Lord of the Dance has been wowing audiences the world over for more than two decades. Created, choreographed and produced by Irish dance sensation, Michael Flatley, this tried and tested music and dance phenomenon leaps into the Bristol Hippodrome on its way around the globe.
There is something overwhelmingly self-congratulatory about Lord of the Dance: Dangerous Games – Michael Flatley wants us to know how brilliant he is and how hard he has worked to come so far and, clearly, most of the audience is in agreement as they sit open-mouthed when he appears, larger than life, on the big screen above the set, like a latter-day Celtic God. I must confess that this will never be my sort of thing but, even though Flatley no longer dances live himself, I wanted to take my 10 year old dancer daughter to experience such a well-loved piece on the big stage. Even so, I hadn’t been fully prepared for what I was about to see.
This is a story of Good versus Evil, each easily distinguishable from the other, the costumes making it clear who is who. In fact, costume changes are plentiful, some are religious-like, others fairytale princess, others wannabe raunchy. And there is a lot of Disney cliche – guess which colour hair the devil-like woman has as compared to her good-natured nemesis? At one point the troupe of female dancers appear as Barbie-esque figures, extremely glammed up and stick thin. The men flex their big muscles, to the rapturous delight of the crowd. There is a lot of macho bravado and beating of chests. The Lord of the Dance himself is fawned over by two women. This is pure, unbridled male fantasy.
The set uses impressive computer displays, pyrotechnics, out-there Doctor Who type costumes (the bad men) and a lot of unexpected explosions and dazzling lights. The whole thing reminded me of the best Weston carnival float that you’ve ever seen (you know, one of those ones with Cyborgs and a Muse song) crossed with the production values of an X-Factor Finals that might make the contestant re-enact a Queen concert – big, brash, in your face. Blindingly so. There is also incredible acrobatics, courtesy of the Spirit character. I was reminded of the circus on occasion, of pantomime more than once.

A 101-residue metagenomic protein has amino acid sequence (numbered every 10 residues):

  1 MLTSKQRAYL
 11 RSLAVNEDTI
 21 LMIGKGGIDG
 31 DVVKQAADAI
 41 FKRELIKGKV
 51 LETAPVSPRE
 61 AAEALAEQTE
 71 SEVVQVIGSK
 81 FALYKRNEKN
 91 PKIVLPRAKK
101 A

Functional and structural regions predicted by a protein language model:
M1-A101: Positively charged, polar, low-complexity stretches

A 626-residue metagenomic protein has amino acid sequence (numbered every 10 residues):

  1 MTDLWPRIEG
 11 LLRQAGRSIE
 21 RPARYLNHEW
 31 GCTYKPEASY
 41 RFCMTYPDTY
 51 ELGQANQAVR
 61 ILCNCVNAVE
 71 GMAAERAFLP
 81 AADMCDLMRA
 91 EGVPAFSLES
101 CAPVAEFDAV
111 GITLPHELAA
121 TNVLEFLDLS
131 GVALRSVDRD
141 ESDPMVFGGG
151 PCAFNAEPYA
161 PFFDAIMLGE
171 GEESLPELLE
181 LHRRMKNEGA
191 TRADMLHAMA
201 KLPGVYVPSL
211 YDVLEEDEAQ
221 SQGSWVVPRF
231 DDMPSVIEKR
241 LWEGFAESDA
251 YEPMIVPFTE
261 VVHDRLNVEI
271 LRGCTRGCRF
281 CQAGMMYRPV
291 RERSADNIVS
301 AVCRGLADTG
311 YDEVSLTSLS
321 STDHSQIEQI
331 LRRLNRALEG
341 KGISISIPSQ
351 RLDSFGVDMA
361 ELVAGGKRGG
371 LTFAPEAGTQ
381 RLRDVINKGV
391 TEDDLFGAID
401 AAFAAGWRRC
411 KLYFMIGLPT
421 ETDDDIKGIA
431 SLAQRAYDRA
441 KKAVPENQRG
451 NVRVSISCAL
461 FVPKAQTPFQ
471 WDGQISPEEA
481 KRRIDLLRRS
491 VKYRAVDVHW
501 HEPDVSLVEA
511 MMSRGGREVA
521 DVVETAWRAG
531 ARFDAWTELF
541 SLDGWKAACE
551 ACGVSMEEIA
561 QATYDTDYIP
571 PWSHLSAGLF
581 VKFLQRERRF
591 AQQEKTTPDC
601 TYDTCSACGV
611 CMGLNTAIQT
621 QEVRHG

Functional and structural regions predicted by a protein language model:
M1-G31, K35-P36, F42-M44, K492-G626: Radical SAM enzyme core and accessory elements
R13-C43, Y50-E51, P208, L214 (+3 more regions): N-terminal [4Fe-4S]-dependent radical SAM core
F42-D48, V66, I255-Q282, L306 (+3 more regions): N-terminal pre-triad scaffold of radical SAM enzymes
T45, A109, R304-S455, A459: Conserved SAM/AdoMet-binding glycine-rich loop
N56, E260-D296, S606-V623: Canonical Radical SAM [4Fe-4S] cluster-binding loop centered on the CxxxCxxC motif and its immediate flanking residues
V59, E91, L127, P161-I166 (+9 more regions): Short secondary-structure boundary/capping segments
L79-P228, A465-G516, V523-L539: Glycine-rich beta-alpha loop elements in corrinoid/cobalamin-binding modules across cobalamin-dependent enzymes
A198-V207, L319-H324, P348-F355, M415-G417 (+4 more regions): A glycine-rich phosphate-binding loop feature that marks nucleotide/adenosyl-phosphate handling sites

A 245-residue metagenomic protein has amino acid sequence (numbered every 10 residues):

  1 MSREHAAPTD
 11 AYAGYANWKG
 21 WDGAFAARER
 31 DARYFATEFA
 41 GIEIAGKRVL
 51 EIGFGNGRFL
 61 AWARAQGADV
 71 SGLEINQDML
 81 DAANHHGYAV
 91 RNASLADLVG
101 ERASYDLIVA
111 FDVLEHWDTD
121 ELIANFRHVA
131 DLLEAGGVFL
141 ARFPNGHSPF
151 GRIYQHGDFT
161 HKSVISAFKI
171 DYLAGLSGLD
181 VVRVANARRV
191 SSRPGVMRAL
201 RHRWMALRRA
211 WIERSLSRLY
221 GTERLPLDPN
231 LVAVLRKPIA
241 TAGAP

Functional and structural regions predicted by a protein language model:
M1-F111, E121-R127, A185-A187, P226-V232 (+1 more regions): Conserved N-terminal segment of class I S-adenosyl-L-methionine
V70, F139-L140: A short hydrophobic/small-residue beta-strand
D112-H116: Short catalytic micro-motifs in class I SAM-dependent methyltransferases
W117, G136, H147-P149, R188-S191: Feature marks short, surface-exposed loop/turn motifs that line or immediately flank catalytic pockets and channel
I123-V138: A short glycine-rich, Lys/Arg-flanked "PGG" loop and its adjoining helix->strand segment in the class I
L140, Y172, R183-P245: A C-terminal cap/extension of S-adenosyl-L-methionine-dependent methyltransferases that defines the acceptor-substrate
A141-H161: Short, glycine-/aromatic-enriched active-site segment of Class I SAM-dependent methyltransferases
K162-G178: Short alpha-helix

But, surely, I’m getting away from what should be the main point of Dangerous Games? The dance! The dance is, of course, excellent and every member of the cast is undoubtedly highly skilled, choreographed to the best standard. Legs flailing, fast and furious in places, serene in others. Ballet, tap, contemporary. And a little bit of Irish (more, a lot more, of the Irish please). Flatley’s proteges have had top-notch training and this truly comes to the fore when the mirrored sequences happen – when everyone is on stage, co-ordinated. That’s what most of us have come to see and it would be grand if the set, the loud music and the costumes could be toned down so we can enjoy the spectacle of this marvellous talent.
At the end of the show (2 hours 10 minutes including interval), most members of the Hippodrome audience erupt into heartfelt applause, jumping to its feet in a frenzied standing ovation. They were bitten by the Flatley bug, without a doubt. Me, less so.
What did Celeste, aged 10, have to say?:
“They were amazing at dancing!
“Seriously! I wish I could do that! Anyone with me?
“I really like the star of the show, who played The Lord of the Dance. I really liked the flute girl (Spirit)! Also she had amazing flexibility skills.
“The only thing I would change is all the heavy amount of costume design and make-up because you are such good dancers! All I want to see is you dancing!
“Apart from that it was really entertaining and most certainly AMAZING!!!”
See what I mean?
Lord of the Dance: Dangerous Games is on at Bristol Hippodrome until 30th April